The comparison of N/C ratio between control and experiment groups showed a steady increase in N/C ratio (from Control-0.0188 to Group III-0.0369) with increasing blood glucose levels(Figure1) .This may be due to a real increase in NA and decrease in CA in diabetic patients, rather than just a deviation from normal. This finding concurs with Rivera et al17 and Prasad et al15 who also reported increase in N/C ratio.
In the qualitative changes we found that micronuclei (MN) was present in 44 cases which was statistically significant (p=0.018). MN are known biomarkers of genome damage and has been studied in buccal cell systems. They provide a convenient and reliable index of both chromosome breakage and chromosome loss.MN is found in cells that have completed nuclear division.MN was judged according to criteria by Tolbert et al. 18 Another biomarker of genome damage is nuclear bud formation which was also visualized but not statistically analyzed.16 The nuclear bud has the same morphology and staining properties as the nucleus, however, its diameter may range from a half to a quarter of that of the main nucleus. Hyperglycemia results in formation of Advanced Glycation End products (AGE), endothelial nitric oxide synthase uncoupling, activation of protein kinase C & activation of polyol pathway. This in turn causes activation of reactive oxygen species which results in induction of oxidative stress. Oxidative stress is an imbalance between the production of reactive oxygen species and the biological systems ability to readily detoxify the reactive intermediates or to repair the resulting damage. The effects of oxidative stress depend upon the size of these changes, wherein a cell can overcome small perturbations and regain its original state. However, more severe oxidative stress can cause cell death and even moderate oxidation can trigger apoptosis, while more intense stresses may cause necrosis. Oxidative stress has been found to cause genomic damage in DM. 19 This supports the observation of MN in diabetic patients. Few other studies also showed increase in MN in lymphocyte cultures of type 2 diabetics.20, 21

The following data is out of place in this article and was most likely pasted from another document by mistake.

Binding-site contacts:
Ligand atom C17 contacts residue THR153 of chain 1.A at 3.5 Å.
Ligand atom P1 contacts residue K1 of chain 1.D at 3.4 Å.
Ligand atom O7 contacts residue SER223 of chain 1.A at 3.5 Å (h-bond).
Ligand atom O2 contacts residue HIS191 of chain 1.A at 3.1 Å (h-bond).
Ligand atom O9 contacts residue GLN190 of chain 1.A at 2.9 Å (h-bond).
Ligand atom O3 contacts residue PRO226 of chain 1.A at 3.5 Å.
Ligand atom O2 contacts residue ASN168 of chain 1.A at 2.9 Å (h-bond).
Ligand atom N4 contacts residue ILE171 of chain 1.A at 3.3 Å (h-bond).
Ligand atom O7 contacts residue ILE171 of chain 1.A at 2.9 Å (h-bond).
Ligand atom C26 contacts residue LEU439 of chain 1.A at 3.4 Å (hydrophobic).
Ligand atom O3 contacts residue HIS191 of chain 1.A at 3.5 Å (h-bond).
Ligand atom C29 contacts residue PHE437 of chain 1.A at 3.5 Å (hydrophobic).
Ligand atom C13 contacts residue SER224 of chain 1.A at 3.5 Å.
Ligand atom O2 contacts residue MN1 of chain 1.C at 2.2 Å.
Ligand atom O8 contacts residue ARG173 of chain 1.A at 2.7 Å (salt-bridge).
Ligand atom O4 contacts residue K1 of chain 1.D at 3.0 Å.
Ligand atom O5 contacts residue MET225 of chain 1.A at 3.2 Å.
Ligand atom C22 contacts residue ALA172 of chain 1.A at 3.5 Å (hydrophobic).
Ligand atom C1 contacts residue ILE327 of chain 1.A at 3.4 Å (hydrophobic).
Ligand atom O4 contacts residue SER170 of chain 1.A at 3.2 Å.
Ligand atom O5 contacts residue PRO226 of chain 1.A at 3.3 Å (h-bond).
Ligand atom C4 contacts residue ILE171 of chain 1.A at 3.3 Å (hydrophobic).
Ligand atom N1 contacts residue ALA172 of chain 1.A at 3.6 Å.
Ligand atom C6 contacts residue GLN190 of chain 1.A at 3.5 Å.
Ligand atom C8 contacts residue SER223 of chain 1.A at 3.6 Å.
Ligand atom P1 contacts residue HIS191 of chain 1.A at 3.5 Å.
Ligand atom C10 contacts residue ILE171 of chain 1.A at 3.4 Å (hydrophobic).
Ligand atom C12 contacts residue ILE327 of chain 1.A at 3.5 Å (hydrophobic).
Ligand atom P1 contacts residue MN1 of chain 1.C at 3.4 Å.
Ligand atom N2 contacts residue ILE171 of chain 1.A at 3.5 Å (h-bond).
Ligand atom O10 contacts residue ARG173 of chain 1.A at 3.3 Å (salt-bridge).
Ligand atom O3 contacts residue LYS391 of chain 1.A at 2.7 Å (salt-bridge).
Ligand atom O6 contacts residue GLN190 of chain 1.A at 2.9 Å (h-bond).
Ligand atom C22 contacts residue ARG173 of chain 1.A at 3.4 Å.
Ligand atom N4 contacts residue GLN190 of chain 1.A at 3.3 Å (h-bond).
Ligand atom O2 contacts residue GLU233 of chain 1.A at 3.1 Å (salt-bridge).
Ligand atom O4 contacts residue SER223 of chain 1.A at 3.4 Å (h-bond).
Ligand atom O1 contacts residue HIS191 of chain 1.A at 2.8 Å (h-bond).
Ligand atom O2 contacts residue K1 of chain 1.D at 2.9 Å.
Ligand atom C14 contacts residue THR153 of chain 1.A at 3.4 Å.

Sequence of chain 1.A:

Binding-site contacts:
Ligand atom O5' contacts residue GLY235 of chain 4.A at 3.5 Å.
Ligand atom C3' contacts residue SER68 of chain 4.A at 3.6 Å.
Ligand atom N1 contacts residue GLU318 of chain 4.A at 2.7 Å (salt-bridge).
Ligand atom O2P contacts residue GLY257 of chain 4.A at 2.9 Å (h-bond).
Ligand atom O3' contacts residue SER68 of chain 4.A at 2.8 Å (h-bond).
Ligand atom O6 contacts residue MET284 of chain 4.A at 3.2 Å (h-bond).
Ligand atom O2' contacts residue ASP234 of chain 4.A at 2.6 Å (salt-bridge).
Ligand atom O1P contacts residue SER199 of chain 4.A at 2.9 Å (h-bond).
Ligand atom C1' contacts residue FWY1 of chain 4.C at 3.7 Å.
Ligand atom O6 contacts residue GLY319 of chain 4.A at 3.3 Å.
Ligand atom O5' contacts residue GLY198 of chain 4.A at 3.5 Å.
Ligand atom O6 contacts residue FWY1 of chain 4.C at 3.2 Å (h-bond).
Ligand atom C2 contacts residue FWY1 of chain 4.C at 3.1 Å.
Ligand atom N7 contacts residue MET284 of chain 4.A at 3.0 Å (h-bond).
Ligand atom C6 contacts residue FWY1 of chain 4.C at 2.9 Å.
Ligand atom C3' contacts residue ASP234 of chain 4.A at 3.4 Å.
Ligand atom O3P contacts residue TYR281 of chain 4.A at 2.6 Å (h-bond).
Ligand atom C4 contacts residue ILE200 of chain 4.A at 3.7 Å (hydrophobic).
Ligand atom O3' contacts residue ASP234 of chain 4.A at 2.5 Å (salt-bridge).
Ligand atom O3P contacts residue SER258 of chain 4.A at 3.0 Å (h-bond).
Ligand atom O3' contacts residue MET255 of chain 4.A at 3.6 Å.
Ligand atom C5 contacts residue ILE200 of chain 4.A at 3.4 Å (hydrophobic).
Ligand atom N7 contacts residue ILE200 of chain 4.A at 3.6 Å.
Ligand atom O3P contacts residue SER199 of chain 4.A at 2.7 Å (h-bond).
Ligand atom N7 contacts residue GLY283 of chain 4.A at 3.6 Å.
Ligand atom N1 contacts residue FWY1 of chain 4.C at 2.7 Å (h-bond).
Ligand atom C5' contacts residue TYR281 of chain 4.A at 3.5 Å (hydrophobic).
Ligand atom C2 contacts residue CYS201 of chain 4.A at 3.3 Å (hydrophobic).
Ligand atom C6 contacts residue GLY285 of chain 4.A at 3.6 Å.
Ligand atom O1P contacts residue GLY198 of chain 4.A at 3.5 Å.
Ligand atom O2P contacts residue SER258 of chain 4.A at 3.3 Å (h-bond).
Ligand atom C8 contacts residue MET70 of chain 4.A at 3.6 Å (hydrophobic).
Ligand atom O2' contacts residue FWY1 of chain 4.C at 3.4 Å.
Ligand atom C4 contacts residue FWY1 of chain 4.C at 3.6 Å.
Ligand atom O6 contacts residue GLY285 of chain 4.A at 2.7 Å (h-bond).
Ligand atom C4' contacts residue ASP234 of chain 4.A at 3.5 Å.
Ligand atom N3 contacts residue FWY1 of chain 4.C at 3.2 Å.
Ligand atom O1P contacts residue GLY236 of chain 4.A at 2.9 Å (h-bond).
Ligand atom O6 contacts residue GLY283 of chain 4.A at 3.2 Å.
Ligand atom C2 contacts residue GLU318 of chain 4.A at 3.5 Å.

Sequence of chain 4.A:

This is the first reported study in which an attempt has been made to study qualitative changes of buccal smear using confocal microscopy. The use of fluorescence dye (Acridine Orange) and visualization under confocal laser scanning microscope enhanced the demonstration of nuclei and micronuclei. They also helped to avoid false positive results. Statistical analysis revealed that cell degeneration was present in 44 cases out of 100 cases. It was statistically significant (p=0.05) implying that increase in blood glucose level leads to oxidative stress and showed increase in degeneration and necrosis. The various qualitative changes included karyorrhexis, pyknosis, apoptosis & chromatin abnormalities. Previous studies by Alberti et al5 & Shareef et al6 also demonstrated qualitative changes of karyorrhexis. Another significant qualitative change found was the presence of keratinization. This finding is in accordance with an earlier study by Zimmermann et al22 who stated that endocrine disorders like DM had increased keratinized cell count in the buccal mucosa. The increase in this keratinization may be a compensation for decreased salivary flow.5 Binucleation was present in 45 cases out of 100 but showed no statistically significant result. The significance of these binucleate cells is unknown, but they are probably indicative of failed cytokinesis following the last nuclear division in the basal cell layer. Studies by Alberti et al5 and Shareef et al6 also showed similar findings of binucleation. Increased number of polymorphonuclear leukocytes was observed in the experiment group than chronic inflammatory cells. Increase in inflammation could be due to decreased salivary flow found in diabetics owing to hypofunction of the salivary glands. Hassan et al7 in their study found that incidence of inflammation was higher in diabetic smears. Figure2 & Figure3 shows the various qualitative changes viewed under light microscope and confocal microscope.
Conclusion: From our study, we could conclude that diabetes produces significant alterations in the cytomorphometry and cytomorphology of buccal epithelial cells. The use of confocal laser scanning microscopy demonstrated qualitative changes with higher resolution and clarity and helped in reducing the possibility of recording false positive and/or false negative observations. Clinical significance: Exfoliative cytology is helpful in diabetic patients who have aversion and fear to needle pricks as it is painless and can be carried out regularly .The minimal time and ease of the procedure is beneficial in mass screening and public health awareness programme. They also aid in monitoring of diabetes mellitus throughout the lifetime of the patient, thereby decreasing the morbidity and preventing long term complications.
Authors would like to thank the Central Research Facility & Department of General Medicine of Sri Ramachandra University, Chennai. We would also like to thank the lab assistant Department of Oral pathology and statistician for their valuable help in the study. No conflict of interest. No source of funding.